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GOP decries Trump offer of $12B aid to offset tariffs

GOP decries Trump offer of $12B aid to offset tariffs

While the U.S. claims the retaliation is "illegal", the Trump administration has acknowledged it is doing damage to American farmers, and on announced it will provide up to $12 billion in aid to farmers hurt by trade tariffs.

The visit comes after Trump imposed tariffs on European Union steel and aluminium, prompting a retaliation on United States products, such as whisky and motorcycles.

Agriculture Secretary Sonny Perdue said he was acting at President Trump's direction to provide a "short-term solution" to farmers and give the administration time to negotiate a longer term trade deal to help agriculture and other sectors hurt by unfair trading practices by China and others.

Trump, who enjoyed 88 per cent support from Republicans in a recent poll, brushed back his congressional critics online.

The temporary aid is more of an admission by the president of the "huge impact" the trade war is having on farmers, said Mark Watne, president of the North Dakota Farmers Union, which has more than 45,000 members in the state.

He also and questioned if the government is going to continue to let "our farmers and country get ripped off".

"Everyone can have a patriotic heart, but this won't improve his economy, and instead it could make us Chinese just shoot ourselves in the foot".

"In his speech to an appreciative audience in Kansas City, Trump was re-emphasizing a theme he had addressed earlier Tuesday on Twitter, when he boasted" "Tariffs are the greatest!".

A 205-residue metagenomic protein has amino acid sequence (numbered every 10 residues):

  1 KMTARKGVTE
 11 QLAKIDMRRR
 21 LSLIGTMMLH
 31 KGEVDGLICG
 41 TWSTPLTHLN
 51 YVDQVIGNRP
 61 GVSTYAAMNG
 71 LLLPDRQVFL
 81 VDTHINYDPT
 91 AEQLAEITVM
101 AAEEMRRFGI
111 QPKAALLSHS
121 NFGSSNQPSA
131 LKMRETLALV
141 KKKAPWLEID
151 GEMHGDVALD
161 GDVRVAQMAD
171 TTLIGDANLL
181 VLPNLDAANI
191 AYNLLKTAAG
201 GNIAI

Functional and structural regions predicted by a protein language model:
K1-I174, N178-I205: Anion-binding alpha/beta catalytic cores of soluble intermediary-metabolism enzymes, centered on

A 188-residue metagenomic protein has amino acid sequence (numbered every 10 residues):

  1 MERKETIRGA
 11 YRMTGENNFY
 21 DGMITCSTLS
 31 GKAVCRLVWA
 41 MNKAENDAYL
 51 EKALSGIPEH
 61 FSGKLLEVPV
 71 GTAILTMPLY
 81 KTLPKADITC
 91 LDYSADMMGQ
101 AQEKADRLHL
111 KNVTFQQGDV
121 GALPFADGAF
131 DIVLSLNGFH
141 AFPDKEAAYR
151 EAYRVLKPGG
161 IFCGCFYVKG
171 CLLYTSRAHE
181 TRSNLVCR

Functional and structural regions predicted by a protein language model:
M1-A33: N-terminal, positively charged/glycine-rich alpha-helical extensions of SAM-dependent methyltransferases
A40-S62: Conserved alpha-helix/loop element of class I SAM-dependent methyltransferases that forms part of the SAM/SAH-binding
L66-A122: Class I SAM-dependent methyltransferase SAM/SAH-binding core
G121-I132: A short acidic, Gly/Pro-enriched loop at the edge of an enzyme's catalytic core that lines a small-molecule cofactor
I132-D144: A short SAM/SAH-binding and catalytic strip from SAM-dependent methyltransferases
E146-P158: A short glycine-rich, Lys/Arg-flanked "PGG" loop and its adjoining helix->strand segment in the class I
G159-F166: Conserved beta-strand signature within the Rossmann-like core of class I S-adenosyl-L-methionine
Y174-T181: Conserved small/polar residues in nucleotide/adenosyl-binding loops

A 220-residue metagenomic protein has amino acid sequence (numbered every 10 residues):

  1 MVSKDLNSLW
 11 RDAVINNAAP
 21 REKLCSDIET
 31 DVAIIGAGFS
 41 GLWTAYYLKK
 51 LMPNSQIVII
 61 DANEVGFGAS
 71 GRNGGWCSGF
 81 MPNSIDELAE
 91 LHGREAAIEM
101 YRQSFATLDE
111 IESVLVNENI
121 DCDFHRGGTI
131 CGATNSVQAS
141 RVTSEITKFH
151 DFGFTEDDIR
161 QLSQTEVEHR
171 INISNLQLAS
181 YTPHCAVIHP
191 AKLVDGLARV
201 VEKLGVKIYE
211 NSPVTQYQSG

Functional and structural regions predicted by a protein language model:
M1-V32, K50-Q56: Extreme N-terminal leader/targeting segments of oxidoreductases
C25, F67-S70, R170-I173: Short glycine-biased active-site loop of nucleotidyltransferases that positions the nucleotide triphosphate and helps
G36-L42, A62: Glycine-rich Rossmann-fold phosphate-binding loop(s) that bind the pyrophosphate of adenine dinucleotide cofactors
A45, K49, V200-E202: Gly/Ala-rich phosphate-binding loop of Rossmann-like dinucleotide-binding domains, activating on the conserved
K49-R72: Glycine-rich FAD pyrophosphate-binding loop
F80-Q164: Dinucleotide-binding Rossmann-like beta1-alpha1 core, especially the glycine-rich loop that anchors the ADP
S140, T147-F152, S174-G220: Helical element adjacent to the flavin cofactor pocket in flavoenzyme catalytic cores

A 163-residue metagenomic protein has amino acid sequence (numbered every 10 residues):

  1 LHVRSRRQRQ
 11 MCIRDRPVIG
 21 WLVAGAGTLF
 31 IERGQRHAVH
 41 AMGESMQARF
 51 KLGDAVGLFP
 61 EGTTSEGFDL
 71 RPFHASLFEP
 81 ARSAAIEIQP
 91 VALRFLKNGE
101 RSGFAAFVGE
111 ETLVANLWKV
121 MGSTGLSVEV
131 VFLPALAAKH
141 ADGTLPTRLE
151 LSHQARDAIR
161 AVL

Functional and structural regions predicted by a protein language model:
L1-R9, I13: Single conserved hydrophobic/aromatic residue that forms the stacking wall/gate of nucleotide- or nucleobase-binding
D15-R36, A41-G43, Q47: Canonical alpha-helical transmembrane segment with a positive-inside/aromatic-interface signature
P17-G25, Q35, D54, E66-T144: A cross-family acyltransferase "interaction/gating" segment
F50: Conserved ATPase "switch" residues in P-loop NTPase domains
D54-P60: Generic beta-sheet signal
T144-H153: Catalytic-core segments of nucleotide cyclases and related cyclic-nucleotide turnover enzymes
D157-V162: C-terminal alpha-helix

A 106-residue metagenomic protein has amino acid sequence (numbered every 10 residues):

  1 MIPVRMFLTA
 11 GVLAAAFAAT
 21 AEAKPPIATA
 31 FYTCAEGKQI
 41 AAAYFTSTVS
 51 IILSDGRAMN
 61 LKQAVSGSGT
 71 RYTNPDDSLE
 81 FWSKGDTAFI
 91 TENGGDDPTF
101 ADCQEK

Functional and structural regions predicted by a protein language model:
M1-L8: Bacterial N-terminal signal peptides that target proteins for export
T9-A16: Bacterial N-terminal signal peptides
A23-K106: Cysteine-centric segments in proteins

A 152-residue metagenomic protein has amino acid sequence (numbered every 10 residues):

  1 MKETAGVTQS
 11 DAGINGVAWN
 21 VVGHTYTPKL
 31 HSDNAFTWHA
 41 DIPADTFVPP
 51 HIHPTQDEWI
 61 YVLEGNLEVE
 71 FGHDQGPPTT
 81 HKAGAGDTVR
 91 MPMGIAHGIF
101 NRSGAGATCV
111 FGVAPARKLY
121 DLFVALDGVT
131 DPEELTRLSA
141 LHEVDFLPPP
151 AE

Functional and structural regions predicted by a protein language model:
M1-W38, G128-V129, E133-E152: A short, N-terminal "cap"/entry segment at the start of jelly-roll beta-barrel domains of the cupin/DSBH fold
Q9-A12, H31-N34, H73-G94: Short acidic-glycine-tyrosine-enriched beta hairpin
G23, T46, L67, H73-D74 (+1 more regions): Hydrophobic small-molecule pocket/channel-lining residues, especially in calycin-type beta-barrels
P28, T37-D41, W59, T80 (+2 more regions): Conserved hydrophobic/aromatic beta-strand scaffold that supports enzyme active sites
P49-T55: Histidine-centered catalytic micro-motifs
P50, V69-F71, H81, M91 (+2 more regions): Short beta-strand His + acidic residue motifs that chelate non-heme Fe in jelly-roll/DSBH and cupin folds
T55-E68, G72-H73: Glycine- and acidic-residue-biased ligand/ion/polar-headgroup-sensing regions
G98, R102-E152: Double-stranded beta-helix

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Then he added that the affront was getting in the way of his deal-making. He wrote: "Negotiations are going really well, be cool. The end result will be worth it!"

He added that there would be an increase on trade in services and agriculture. "I don't think threats bring us closer to a solution", he told German public TV station ARD on Tuesday.

"Tariffs are the greatest!", he tweeted.

He wasn't the only member of Trump's party to vent after the administration pledged to provide up to $12 billion in aid for USA farmers to shield them from the effects of trade disputes cultivated by the White House itself. "For example a plurilateral tariff cutting deal involving the world's biggest vehicle producers may also require approval from China as it's a big manufacturer of auto parts or concessions from the USA on its the existing 25% duty on light trucks".

And Americans for Prosperity, a conservative pro-growth group affiliated with the Koch network, said farmers want good trade policy, not a bailout.

The publication said that - according to two people familiar with the plans - the aid would be announced by the United States Department of Agriculture and would come through direct assistance programs. The company has said it can not absorb the total cost increases imposed by American tariffs. 'If tariffs punish farmers, the answer is not welfare for farmers - the answer is remove the tariffs'. Lamar Alexander, a Republican who has a bipartisan bill with Democratic Sen. Sens. Lindsey Graham, R-S.C., and Jeff Flake, R-Ariz., both expressed skepticism of the aid, and urged the president to solve the trade dispute.

They also said China's government-backed economy and its increasing shift toward automation and reliance on service industries mean that American workers would feel the pain of a full trade war before Chinese businesses do.


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